Great God! Is not this enough to satisfy the most indifferent and passive mind of his designs upon the South? And must we wait, wait, wait, until his armies are marching across our fields, desolating our cities and insulting and destroying our people, contenting ourselves with declaring that we will do so and so, if they hurt anybody. Never, no never. We will throw ourselves upon the crest of battle, meet the insolent and mercenary invader, unite our strength with the gallant sons of Virginia, South Carolina, Alabama, Mississippi, and the other Confederate States, and will gallantly lead in repelling him from the land which he can never desecrate, without such a costly sacrifice as will teach him never again to set his unholy feet upon southern soil. In this war we must conquer a peace. Peace cannot now be had by words of warning and defiance. That time has long since passed. We only invite the invader by such a ruinous policy. We cannot believe there are any in our State who would wish to do this. But certainly their course would surely lead to it in the present perilous and imminent crisis.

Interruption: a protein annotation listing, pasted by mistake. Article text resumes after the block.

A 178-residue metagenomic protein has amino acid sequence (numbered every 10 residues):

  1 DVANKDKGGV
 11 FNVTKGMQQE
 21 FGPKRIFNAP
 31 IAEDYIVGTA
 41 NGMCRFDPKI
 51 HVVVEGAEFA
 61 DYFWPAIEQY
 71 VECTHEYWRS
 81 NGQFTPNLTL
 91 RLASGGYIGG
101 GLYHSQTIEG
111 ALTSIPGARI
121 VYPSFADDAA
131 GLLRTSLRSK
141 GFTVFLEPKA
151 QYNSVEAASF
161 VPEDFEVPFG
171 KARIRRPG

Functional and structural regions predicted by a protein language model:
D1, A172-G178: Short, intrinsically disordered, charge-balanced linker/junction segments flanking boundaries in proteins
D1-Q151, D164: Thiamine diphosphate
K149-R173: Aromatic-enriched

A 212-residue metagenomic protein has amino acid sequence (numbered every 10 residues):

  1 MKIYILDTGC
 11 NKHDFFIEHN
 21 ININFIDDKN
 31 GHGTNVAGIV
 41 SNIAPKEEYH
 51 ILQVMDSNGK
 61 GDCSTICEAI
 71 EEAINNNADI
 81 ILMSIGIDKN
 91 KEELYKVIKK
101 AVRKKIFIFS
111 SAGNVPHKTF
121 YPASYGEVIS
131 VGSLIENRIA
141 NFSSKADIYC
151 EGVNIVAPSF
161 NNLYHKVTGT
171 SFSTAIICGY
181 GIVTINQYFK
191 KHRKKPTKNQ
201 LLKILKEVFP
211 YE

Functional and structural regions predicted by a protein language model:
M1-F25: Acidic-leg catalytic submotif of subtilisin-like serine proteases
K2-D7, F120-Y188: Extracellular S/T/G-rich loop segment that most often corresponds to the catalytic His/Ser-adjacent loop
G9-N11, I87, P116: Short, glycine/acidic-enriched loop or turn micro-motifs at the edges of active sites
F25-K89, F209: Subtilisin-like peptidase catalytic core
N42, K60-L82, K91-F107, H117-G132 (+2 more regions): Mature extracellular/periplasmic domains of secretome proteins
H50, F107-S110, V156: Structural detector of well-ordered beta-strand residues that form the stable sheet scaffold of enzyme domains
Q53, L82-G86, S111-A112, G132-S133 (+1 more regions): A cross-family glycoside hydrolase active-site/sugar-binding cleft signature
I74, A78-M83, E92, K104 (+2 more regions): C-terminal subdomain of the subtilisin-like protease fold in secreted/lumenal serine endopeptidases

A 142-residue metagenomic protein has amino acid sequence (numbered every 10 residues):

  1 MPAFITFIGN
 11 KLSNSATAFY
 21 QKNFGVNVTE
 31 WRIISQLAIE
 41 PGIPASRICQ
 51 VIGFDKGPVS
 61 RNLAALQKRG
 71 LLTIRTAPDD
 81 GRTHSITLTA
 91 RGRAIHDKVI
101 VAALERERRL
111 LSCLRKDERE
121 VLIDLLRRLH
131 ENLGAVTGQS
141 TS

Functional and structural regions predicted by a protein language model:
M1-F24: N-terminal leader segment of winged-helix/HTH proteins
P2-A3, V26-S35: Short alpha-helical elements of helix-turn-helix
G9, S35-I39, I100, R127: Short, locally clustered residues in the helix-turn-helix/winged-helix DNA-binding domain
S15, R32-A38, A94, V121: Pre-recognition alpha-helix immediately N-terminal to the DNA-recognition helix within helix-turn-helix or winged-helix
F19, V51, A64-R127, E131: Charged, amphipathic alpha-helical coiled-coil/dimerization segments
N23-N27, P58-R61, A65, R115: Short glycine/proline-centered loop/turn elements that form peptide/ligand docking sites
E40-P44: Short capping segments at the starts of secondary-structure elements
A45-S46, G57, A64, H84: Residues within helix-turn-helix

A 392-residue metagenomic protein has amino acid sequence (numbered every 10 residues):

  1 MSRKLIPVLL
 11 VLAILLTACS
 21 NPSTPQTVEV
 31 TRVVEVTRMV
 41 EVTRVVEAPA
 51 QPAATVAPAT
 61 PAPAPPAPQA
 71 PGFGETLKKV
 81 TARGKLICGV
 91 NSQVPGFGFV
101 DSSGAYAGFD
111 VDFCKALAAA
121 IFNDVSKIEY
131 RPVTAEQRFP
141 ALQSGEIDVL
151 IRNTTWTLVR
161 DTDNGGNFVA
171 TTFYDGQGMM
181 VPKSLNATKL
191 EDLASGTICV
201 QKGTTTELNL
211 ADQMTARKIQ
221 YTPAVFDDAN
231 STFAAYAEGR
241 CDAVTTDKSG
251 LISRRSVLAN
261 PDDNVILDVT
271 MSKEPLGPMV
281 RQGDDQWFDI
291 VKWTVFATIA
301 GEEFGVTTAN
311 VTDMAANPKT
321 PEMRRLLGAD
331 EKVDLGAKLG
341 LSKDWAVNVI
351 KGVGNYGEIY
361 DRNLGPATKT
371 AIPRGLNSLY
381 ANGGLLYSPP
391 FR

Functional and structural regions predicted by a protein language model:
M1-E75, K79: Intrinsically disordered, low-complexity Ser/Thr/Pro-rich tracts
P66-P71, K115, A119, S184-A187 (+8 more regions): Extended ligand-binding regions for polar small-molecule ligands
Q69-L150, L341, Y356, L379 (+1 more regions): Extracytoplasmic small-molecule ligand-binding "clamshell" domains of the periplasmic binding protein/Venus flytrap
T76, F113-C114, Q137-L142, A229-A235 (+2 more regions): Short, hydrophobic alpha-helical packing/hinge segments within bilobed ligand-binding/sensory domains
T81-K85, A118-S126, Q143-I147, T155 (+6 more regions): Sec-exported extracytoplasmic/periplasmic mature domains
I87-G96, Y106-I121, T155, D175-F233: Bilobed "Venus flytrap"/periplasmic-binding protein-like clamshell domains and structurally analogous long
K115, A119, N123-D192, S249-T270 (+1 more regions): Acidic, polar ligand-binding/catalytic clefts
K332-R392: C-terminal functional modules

We have thrown out these thoughts in consequence of a card which appeared in two of the city papers yesterday morning, signed by several highly respectable gentlemen, addressed to the people of Tennessee, and recommending them simply to arm themselves and stand ready for the emergency, but shaping out no positive policy for the future, except that they stand by the Union and the peace of the country and that they try another conference of the unseceded slaveholding States, and that the State resist at all hazards if LINCOLN attempt the subjugation of the Confederate States. If LINCOLN has any truth in his most solemn avowals and acts, he is now rapidly attempting to do that very thing. We apprehend that the people will give to this document the weight which it deserves and no more, discarding altogether, in so perilous a crisis, the antecedent position and influence that have been attached to the names of its signers. In predicting that LINCOLN would never attempt coercion, a large number of these gentlemen have entirely divested themselves of any claim to the name of prophets. Their advice will therefore be taken by the people for just what it is worth—which is nothing.